Are You Performing in (Music) Bed?

 In Blog
“Try watching The Exorcist with the sound muted. It’s not nearly as scary.”

– Bob Lawrence, VP Programming Saga Communications.

We love music beds when they are used intentionally. However, generic music beds that don’t relate to the conversation topic are distracting and get in the way of communicating with the audience. (See Jeff McHugh’s article last week.)

The perils of music beds:

  •  Beds can take away from a conversation’s impact by obscuring raw emotion — pauses, non-verbal sounds like sighs or even a crack in one’s voice. Pauses and silence make people lean in toward their radio.
  •  Air talents sound more intimate and one-to-one without music beds. Listeners don’t notice the beds are gone, yet they’ll make comments like, “You sound closer — more like you’re talking with me over coffee.”
  • Never use a music bed with vocals. It sounds like two people talking at the same time. You will compete with the lyrics for the listener’s attention.
  •  Avoid beds under callers (outside of contests). It’s already challenging enough to hear a caller due to poor cell phone quality and background noise.
  •  Beds of popular current/recurrent songs will frustrate listeners because they would rather be listening to the song.

Yes, PPM meters can drop out without a music bed running under all conversations. We like Rock 100.5 Bailey and Southside’s strategy of running music beds under all content segments to hold the meters. The show only uses beds to theme content.  They focus on creating sticky content, character development, and flawless execution. Their show is consistently top three adults in Atlanta with a deficient signal.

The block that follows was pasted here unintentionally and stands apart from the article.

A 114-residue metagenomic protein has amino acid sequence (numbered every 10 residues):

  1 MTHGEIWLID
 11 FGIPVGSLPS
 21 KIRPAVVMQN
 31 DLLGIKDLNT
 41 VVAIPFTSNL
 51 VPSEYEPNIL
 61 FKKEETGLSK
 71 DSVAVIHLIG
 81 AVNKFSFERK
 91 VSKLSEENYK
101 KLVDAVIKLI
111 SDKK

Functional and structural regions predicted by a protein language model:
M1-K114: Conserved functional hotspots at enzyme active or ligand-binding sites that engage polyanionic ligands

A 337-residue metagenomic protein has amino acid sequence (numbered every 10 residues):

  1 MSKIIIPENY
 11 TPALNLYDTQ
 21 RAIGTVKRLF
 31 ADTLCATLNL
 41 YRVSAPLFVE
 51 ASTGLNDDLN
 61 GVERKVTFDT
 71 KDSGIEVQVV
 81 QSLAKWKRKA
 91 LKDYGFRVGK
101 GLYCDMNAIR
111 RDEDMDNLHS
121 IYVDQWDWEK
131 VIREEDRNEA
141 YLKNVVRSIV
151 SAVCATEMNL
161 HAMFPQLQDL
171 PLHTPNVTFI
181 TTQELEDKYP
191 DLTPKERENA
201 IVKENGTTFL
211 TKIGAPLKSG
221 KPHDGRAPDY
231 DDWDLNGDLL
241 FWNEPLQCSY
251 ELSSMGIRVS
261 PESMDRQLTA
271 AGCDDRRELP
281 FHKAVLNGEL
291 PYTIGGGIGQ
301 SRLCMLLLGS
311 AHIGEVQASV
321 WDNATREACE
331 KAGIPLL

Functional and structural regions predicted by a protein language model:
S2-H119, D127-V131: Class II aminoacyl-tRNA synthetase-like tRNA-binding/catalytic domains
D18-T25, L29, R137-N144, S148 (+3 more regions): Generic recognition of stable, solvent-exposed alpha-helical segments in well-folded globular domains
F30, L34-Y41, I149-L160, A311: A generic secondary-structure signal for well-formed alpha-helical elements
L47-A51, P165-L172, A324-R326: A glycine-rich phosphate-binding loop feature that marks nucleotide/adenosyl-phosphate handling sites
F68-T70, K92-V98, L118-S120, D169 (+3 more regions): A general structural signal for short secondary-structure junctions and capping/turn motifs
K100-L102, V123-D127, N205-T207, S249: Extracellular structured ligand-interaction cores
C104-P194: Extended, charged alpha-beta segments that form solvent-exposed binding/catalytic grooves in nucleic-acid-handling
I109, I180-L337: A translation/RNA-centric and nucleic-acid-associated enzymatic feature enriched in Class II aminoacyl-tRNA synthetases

Use music beds intentionally like TV shows and movies:

Film and television spend mega dollars and a ton of time selecting music that helps tell a story in every scene. Curb Your Enthusiasm editor, Steve Rasch says of the show’s theme music (Frolic by Luciano Michelini), “It’s this enjoyable circus track that has good energy and counter-balances the sour humor in the show. Music is our tool to bring the mood back up and cue the audience to laugh.”

  • Signature music stagers are triggers that a popular benchmark is beginning. Establish the bed, then gradually fade it out.
  • Familiar mood songs like Mission: ImpossibleLet’s Get It On or the Law and Order theme, cue a specific emotion (suspense, romance, fun, etc.). Beds during contests add drama and tension. Listen to how Dave Luczak at WKLH Milwaukee uses the Dragnet theme in the Dairyland Dumbass feature.
  • Use a music bed to switch subjects during a content segment the way many podcasts do. Just let it establish for a few seconds and gradually fade it after you begin the new topic. Pay attention to how TV shows and movies use music to enhance a scene AND we can see the action. On radio and audio podcasts, relevant music creates pictures and helps you make an emotional connection with listeners.

Photo Credit:

Leave a Comment

Contact Us

We're not around right now. But you can send us an email and we'll get back to you, asap.